5 important security questions...

Mar 2, 2014
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I have some important security questions that I would like answered.

1. If you were to strip down a web browser to remove all plugins and Javacsript... are there any browser exploits that would work...? Can it still be hacked..?

2. How would you go about downloading something like Tor or Tails properly, given that the NSA has packet injection systems like QUANTUMINSERT (see Snowden docs)..? Couldn't they just send you a fake version of Tor, which has spying built into it..?

3. Can the BIOS of a computer communicate with the network, or not...? I've heard about BIOS keyloggers, but how could the BIOS even transfer that keylogged data to anywhere else on the system...? Surely, unless the main operating system requested data from the BIOS, then it couldn't obtain it in the first place...? Surely the BIOS can't just push out this data over the network by itself...?

4. If you were to use a tool like DBAN to totally write over the hard drive, would that totally wipe out any viruses...? I guess this goes back to the question on whether viruses can really hide in BIOS or not...

5. If you were to use a recording app on a phone or computer, would this prevent someone listening to the microphone in the background... picking up background noise...?? I have noticed on a computer that a microphone can only be accessed by one application at a time... Like, if you use Audacity and Windows sound recorder at the same time, it won't let you.... So, if I had an app constantly recording in the background, would that prevent someone from using a hack to listen to me in the background...?

Thanks
 

Mr5oh

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1. If you block all plugins it would be more secure, but anything is possible so there would still be a risk.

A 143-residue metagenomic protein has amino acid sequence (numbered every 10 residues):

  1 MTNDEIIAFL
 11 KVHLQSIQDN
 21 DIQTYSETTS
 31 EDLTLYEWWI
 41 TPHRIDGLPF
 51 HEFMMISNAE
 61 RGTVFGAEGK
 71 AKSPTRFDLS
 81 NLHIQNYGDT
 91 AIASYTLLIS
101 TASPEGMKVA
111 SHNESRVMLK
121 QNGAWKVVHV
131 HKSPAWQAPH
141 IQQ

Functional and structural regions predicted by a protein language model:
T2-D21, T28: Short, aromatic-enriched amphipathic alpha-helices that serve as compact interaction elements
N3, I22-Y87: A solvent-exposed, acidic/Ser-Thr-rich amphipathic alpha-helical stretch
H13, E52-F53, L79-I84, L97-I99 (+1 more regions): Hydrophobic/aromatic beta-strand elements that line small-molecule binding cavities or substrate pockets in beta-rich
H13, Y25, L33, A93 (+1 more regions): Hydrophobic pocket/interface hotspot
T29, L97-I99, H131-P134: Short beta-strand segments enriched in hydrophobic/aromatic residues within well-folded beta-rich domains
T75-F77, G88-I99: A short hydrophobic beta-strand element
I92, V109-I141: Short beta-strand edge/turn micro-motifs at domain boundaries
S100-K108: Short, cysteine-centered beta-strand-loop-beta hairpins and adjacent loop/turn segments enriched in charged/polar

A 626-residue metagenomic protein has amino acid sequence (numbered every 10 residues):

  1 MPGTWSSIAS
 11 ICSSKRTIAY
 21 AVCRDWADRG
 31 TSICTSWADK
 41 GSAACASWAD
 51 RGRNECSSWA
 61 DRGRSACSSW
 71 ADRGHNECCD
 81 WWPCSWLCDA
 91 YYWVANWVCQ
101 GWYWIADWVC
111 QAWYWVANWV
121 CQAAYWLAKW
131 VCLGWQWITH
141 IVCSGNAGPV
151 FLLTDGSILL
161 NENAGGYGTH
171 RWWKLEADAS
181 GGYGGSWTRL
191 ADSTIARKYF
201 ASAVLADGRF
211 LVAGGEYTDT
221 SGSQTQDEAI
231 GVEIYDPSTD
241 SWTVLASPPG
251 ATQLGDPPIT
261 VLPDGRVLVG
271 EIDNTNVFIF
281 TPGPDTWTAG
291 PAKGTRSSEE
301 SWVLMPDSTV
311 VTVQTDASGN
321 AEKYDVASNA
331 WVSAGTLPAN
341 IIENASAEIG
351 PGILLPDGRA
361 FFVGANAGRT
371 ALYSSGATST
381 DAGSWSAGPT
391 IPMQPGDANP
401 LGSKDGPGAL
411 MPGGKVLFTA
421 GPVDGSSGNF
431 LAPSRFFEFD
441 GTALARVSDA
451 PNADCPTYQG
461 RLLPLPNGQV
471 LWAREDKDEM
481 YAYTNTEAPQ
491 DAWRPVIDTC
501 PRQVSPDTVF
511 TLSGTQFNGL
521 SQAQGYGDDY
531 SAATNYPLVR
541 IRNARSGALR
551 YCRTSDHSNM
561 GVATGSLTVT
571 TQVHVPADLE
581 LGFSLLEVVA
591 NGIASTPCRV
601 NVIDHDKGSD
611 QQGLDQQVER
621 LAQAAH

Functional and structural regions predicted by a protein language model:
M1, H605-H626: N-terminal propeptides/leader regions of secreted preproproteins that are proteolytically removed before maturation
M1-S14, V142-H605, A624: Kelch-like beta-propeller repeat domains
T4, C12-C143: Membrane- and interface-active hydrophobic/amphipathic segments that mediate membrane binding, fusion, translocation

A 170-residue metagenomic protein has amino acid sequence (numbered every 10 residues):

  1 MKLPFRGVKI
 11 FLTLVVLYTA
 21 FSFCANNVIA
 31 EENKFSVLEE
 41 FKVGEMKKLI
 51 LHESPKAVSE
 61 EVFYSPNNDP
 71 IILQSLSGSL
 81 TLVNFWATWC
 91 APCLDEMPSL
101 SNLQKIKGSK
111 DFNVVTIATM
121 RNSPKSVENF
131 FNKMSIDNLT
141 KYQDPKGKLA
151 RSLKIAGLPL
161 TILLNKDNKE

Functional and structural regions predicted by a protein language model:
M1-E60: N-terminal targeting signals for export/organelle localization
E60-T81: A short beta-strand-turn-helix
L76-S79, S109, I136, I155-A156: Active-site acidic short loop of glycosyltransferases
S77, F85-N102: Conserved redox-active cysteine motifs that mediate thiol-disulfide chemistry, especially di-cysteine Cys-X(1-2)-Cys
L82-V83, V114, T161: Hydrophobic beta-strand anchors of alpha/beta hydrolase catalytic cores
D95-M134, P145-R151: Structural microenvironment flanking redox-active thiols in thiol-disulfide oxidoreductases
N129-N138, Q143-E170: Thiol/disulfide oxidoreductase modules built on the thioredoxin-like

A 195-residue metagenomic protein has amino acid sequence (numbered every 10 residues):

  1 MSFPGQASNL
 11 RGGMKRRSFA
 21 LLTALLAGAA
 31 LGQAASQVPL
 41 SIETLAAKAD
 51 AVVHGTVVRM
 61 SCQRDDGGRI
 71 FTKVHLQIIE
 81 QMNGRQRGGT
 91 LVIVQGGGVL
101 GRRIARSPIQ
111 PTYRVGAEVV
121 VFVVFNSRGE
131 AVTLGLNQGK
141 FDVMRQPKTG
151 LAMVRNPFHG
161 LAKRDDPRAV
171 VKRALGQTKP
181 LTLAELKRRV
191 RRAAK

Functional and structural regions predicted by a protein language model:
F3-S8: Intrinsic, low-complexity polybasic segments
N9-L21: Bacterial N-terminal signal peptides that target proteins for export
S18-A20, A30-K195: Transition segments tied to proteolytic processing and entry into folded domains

2. Find an open source alternative, go through the code, and compile it yourself. Although this wouldn't stop someone from snooping on the other end.

3. Yes. The BIOS controls everything. You know the wake on LAN option in your BIOS, you BIOS waits for a packet on the LAN port to turn on.

4. Since the BIOS can be written to from the OS, then yes it would be possible for a virus to end up there. For most virus a regular quick format is fine.

5. A virus could easily still snoop on the PC microphone even if an app is using it.

Hopefully these are out of curiosity and you aren't really this paranoid.
 
Mar 2, 2014
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OP here.

OK.... Some interesting responses.

The thing that I really want to know, above all, is whether you could use a 2nd recording app, to prevent a mic from being listened to in the background.

I have personally used systems like removing a mic, or smashing a mic with needles, and using an external plug-in mic.

But this is not practical for other people. They don't want to use a plug-in mic whenever they want to make a call.

So..... this is why I wanted to create some kind of app for Android/iPhone etc that essentially records in the background constantly, and deletes the recording constantly too... The purpose is to use up the mic all the time, so it can't be used by Spyware.

I just want to know whether this works, or whether it really is possible for mics to be used by 2 apps simultaneously anyway.
Thanks
 

Mr5oh

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As I already mentioned, no that is not a fool proof method. Multiple applications can use the MIC at the same time.

Dsnoop / Link for program/plugin to do this.

I get that in most circumstances two applications can't / wouldn't share a MIC, and it can crash things. However it is very much possible for two things to share the MIC, so it's not fool proof.

Want to really be paranoid, check out this article:

Scientists Extract RSA Key From GnuPG Using Sound of CPU. <-- Thats right placing a cell phone near a PC can snoop on things your CPU is doing, by recording sounds our ears can't even hear.
 
Mar 2, 2014
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OK.... Dsnoop..... wow.... I guess that's it.....

I know that you said it before, but you didn't give an example.

Well... now you've given that example.. Dsnoop.... wow....

Oh well... it was a nice try lol....

I'll just have to go back to either removing mics or smashing them with a hammer and needles.

Thanks a lot. Dsnoop.
 
Mar 2, 2014
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One more thing.... what if, instead of trying to use up the mic... I had an app that kills all instances of dsnoop all the time.... or, any other task that uses a mic

Is that any good, or would the hacker just hide the task itself somewhere where I couldn't find it.?
 

Mr5oh

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Nope, dsnoop is just one example. dsnoop is a legitimate program with legitimate uses. However it's open source too, so any virus creator can easily grab the bits of source code they need to make their program do the same. Anyone actually using such techniques is not going to just go grab a plug in like that.
 
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